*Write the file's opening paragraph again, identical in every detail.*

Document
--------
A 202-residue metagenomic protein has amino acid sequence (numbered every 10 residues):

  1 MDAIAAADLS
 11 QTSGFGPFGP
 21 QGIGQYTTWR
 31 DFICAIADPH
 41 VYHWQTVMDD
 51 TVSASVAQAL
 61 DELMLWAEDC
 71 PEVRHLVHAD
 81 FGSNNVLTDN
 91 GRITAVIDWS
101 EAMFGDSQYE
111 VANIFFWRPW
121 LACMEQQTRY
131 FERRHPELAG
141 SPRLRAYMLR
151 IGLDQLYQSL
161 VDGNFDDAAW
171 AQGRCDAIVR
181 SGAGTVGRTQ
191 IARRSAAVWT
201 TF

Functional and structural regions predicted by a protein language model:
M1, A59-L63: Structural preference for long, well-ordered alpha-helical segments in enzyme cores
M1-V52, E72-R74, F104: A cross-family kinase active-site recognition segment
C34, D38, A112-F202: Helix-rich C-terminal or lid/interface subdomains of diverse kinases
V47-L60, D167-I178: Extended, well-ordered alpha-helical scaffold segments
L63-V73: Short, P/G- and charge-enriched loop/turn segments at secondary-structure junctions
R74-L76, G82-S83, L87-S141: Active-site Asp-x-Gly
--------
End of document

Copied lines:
A 202-residue metagenomic protein has amino acid sequence (numbered every 10 residues):